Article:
Friday 4th to Monday 7th March
Posted: 07/03/2016 21:06
Friday 4th. A moderate NE'ly flow brought low cloud, snow, sleet and progressively rain, the whole amounting to over 25 mm of precipitation which led to a very wet airfield, as the following photo shows.
Saturday 5th. A light to moderate N'ly meant it was a cold day at Sutton, some further rain overnight and the occasional shower during the day delaying the drying out of the airfield and thus preventing any flying. As a result, a group of visiting Scouts from Beverley had to be content with a virtual introduction to gliding on the simulator.
Sunday 6th. The airfield had dried out sufficiently to allow flying to take place, although there were sufficient wet/soft patches around to ensure that some take offs suffered from a succession of acceleration/deceleration zones, some landings had truncated landing rolls and the gliders acquired a non-white coating to their undersides. 19 ATs were flown, 9 for the visiting Scouts and 2 for First Flight pupils. The conditions became somewhat thermic during the afternoon, the presence of lift enabling Mark Newburn to have a flight of an hour in Astir DPO, the only pilot to exceed this time, while 3 other flights exceeded 30 minutes. The majority of these flights took advantage of a convergence zone that crossed the site during the afternoon, providing good lift on it front edge and snow from the rear edge. Paul Whitehead and Andy Marsh had 35 minutes in K21 JVZ and Rob Bailey had 38 minutes in the Discus in which he flew a O/R to Thirsk, the posting of this on the BGA ladder leading to a lively discussion via the comments section. The > 30 minute flying list was completed by John Carter in the DG1000 as he took Richard Mills on his Mile High flight.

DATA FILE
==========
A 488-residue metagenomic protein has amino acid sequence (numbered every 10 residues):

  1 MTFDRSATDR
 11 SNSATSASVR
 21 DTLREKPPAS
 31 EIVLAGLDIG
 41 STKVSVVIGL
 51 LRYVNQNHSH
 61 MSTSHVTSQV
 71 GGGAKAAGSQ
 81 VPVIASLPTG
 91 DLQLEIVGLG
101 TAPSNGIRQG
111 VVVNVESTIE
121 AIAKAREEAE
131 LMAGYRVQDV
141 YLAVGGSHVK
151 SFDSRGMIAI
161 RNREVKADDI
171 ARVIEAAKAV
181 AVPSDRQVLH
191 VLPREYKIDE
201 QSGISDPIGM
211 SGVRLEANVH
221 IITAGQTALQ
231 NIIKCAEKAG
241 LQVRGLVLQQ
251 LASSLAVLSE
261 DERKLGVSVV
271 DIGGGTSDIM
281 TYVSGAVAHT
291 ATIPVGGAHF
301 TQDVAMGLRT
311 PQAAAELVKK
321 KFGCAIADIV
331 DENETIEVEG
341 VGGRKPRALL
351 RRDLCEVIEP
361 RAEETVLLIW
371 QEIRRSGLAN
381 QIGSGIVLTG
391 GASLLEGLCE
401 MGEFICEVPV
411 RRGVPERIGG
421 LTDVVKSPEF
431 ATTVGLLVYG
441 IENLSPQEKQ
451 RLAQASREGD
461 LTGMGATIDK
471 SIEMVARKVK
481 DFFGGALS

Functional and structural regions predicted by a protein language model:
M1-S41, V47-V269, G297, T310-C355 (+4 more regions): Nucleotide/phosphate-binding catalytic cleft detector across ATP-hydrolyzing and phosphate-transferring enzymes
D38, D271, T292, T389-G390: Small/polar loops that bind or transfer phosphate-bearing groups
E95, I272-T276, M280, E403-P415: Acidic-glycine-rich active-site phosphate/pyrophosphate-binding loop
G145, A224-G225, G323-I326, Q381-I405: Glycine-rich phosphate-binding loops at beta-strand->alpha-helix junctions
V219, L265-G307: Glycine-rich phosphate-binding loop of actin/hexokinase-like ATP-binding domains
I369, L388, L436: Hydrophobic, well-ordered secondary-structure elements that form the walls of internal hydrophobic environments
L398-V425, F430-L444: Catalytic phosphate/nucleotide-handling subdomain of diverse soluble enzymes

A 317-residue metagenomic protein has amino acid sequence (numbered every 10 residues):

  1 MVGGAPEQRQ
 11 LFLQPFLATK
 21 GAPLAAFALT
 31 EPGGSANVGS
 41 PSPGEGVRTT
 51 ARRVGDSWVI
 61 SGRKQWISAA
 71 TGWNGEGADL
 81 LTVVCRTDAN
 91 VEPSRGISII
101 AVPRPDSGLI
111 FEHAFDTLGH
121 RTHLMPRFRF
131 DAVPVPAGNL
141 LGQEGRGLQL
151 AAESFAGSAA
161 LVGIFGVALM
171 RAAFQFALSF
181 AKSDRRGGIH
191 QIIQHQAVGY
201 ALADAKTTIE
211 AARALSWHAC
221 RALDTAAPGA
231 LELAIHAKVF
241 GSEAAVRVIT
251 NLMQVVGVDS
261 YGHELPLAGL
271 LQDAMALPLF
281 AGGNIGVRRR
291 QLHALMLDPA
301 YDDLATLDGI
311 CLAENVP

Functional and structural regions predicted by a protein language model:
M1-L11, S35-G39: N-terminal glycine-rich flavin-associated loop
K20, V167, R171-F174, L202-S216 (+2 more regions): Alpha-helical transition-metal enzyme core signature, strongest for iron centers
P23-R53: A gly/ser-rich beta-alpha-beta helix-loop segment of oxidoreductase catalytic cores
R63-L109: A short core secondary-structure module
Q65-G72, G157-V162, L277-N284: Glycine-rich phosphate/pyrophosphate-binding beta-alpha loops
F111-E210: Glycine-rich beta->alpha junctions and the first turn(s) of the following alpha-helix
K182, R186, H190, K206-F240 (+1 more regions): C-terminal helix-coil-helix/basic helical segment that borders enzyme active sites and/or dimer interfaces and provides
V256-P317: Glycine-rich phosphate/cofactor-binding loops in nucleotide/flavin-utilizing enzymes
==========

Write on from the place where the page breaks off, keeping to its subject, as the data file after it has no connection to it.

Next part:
Monday 6th. The sun shone from a cloudless sky onto a frozen airfield as a light to moderate N'ly blew. The cloudless nature of the sky slowly started to disappear with signs of wave activity to the north of the site and this was soon being exploited by a number of pilots, in particular Mike Smith and Mile High pupil Tracy Connel in K21 KLW and John Carter and David McKinney in the DG1000. Mike and Tracy's high tow made contacting the wave relatively easy, their high point of 7,200' asl meaning that Tracy became a Mile and a Half High pupil rather than a Mile High one. John and David's original intention was to undertake some stalling and spinning exercises and these were readily carried out within their flight of 1:21 in which they climbed to 7,300' asl and provided the following photos overhead Helmsley, which illustrate the day's excellent visibility.
Other pilots to contact the wave included Phil Lazenby and Steve Thompson, flying a mutual in K21 JVZ, who reached around 4,500' asl in their flight of 1:01, and Rob Bailey, who, flying the Discus also reached a similar altitude to Phil and Steve and took the opportunity to fly around the Sutton Bank turn, start and control points to cover 27 km. Later in the day the wave died and pilots had to be content with thermal activity, with climbs restricted by the 3,300' asl cloud base. The thermal conditions did, however, enable Colin Troise, flying K21 KLW solo, to join the >1 hour list with a flight of 1:19, rather than the list of the 5 other pilots who exceeded 30 minutes. On a day when the club welcomed commercial pilot and new member Baz Baastian, who had two flights with Paul Whitehead, the day also saw Eurofox Oscar Foxtrot undertake the start of its towing duties at Sutton as shown in the following photos, the first of which shows OF ready and eager to go, while the second shows a take off with K21 KLW on tow.